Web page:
The Complete Inner History of the KellyGang and their Pursuers (61)

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Anton Weekes

On July 20, 1881, Anton Weekes on oath said: “I remember going up to Sherritt’s door and asking the way the night Aaron Sherritt was shot.  (RC13120)

I was stuck up by Byrne and Dan Kelly.  They asked me my name.  Then they put handcuffs on me and made me go up to Sherritt’s door, and ask him to show me my way.  I was there about six o’clock and I left the place about nine o’clock.  I then went home.  I live a quarter of a mile from Sherritt’s.  After Sherritt was shot I stood an hour or two with the people outside.  Byrne was with me, and Dan Kelly was at the front door.  I did not hear any conversation with Mrs Sherritt or Mrs Barry.  They came out and went in again.  I had no chance of escaping.

“At about nine o’clock Byrne took the handcuffs off me and left me standing.  I stayed there by myself for fifteen or twenty minutes, and then I went round home through the bush.  I was so frightened I ran directly home and stayed at home.  I did not see any others there, only Joe Byrne and Dan Kelly.  I heard Byrne call out, ‘Dan, stand and watch the window.’  That is how I knew it was Dan.  They were on horseback when they stuck me up, and Byrne was leading another horse.  I do not think they had armour on, not Byrne—I think Kelly might: he looked very stout.  He had nothing on his head (no armour).  I could see his face.  I did not see them try to set the house on fire.  Byrne always called out for two men to come out, and said, ‘Mind, I will set the house on fire if you do not come out.’ But he never began to do it while I was there.  Byrne did not say there were police in the house; always two men he wanted out. 

I knew Byrne since he was a child.  He was a neighbour of mine half a mile away.  I heard Byrne and Mrs Sherritt talking and crying, I heard Byrne ask who was there, and she said, ‘A man in there looking for work’, and he said always, ‘Bring the man out,’ and he sent Mrs Sherritt in to bring the man out.  I did not know that there were police in the house, and never heard it.  I did not hear anyone say there were policemen about there till after the murder.”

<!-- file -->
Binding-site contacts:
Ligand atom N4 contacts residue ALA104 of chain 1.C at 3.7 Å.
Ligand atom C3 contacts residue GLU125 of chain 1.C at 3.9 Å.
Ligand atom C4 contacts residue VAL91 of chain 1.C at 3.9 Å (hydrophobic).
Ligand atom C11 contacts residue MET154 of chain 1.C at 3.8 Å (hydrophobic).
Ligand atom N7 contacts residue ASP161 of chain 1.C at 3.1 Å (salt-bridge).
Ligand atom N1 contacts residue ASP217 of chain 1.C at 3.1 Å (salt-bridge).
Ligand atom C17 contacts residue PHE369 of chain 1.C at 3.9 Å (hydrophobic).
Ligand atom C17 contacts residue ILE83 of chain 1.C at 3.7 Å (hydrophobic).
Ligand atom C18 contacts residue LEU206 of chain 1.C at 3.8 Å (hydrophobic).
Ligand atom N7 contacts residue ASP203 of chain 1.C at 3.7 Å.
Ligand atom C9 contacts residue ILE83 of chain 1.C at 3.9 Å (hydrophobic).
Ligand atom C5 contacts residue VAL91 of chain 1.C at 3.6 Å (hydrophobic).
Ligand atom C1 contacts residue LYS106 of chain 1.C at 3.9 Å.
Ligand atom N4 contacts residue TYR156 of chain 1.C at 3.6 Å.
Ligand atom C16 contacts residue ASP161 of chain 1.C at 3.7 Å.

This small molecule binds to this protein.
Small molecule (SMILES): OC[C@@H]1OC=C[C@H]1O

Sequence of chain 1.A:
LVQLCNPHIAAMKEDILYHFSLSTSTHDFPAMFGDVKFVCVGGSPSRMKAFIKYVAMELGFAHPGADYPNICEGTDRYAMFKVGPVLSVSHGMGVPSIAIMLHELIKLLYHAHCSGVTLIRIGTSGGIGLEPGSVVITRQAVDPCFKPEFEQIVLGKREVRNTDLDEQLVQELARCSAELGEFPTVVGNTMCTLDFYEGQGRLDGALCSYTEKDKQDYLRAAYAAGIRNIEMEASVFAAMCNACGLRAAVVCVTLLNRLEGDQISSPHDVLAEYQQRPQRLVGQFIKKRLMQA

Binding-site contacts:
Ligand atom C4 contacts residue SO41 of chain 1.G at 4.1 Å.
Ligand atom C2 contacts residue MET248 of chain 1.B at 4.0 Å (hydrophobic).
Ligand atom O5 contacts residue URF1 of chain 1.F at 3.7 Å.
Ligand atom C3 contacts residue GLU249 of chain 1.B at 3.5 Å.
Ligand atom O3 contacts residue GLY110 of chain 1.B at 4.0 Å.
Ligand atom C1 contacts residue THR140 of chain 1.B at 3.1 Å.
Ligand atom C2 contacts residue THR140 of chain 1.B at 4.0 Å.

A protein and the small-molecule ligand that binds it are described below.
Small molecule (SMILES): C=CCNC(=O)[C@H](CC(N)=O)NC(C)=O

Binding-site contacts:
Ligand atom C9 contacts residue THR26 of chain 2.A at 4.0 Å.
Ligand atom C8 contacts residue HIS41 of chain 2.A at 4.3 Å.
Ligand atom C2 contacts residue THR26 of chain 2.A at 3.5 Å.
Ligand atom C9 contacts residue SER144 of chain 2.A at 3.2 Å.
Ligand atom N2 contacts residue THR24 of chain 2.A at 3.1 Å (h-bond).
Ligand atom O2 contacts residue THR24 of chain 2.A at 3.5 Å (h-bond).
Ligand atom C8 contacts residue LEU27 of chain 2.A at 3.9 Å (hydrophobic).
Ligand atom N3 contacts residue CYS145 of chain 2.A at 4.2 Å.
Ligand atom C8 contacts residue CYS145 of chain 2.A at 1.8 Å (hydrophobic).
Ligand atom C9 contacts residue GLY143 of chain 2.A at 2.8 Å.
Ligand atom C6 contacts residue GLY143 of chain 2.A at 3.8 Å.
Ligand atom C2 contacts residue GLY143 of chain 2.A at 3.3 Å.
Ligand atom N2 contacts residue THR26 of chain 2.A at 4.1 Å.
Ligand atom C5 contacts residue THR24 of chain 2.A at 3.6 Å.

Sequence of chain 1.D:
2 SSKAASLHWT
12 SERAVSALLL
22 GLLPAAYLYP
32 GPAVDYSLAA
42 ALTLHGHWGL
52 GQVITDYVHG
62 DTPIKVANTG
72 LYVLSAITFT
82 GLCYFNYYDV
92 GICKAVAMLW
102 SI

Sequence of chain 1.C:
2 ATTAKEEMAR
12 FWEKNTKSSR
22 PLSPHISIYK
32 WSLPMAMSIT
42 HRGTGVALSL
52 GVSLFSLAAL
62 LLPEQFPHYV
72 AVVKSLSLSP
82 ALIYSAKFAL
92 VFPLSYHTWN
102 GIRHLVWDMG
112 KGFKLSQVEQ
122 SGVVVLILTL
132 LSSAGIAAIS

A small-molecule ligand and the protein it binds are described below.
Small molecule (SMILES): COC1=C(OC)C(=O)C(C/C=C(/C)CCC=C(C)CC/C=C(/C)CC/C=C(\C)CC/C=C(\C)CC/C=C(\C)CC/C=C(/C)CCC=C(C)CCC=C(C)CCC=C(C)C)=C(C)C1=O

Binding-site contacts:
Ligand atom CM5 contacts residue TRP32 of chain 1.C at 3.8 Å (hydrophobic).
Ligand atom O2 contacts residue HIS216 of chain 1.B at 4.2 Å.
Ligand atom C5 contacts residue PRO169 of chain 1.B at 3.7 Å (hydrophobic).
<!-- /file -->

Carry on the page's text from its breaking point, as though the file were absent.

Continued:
The four constables in the bedroom had more confidence in the chivalry of the Kellys than in their own courage.  These “heroes” put Mrs Sherritt between them and the wall under the bed.  She would stop a bullet if one came through, but they were very confident that the Kellys would not fire a shot through the wall while there were women inside.  It is perfectly clear that no attempt had been made to set fire to the house.  Next day, Sunday, the four constables remained inside until six o’clock on Sunday evening.  If the order were reversed and two outlaws were in the bedroom and four constables outside, what a different state of affairs would have prevailed! The four constables would, undoubtedly, have been captured.  Later, at Glenrowan, there were fifty police to Dan Kelly and Steve Hart, and then the police were not confident of success.

Supt Hare agreed with Joe Byrne that Aaron Sherritt was better dead than alive.  He (Supt Hare) wrote as follows:—“It was doubtless a most fortunate occurrence that Aaron was shot by the outlaws; it was impossible to have reclaimed him, and the Government of the colony would not have assisted him in any way, and he would have gone back to his old course of life, and probably become a bushranger himself.”

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This document gives you the text of this book about the KellyGang. The text has been retyped from a copy of the original. We have taken care to reproduce this document but areas of the original text may been damaged. We also apologise for any typographical errors. JJ Kenneally was one of the first authors to tell this story from the KellyGang's point of view

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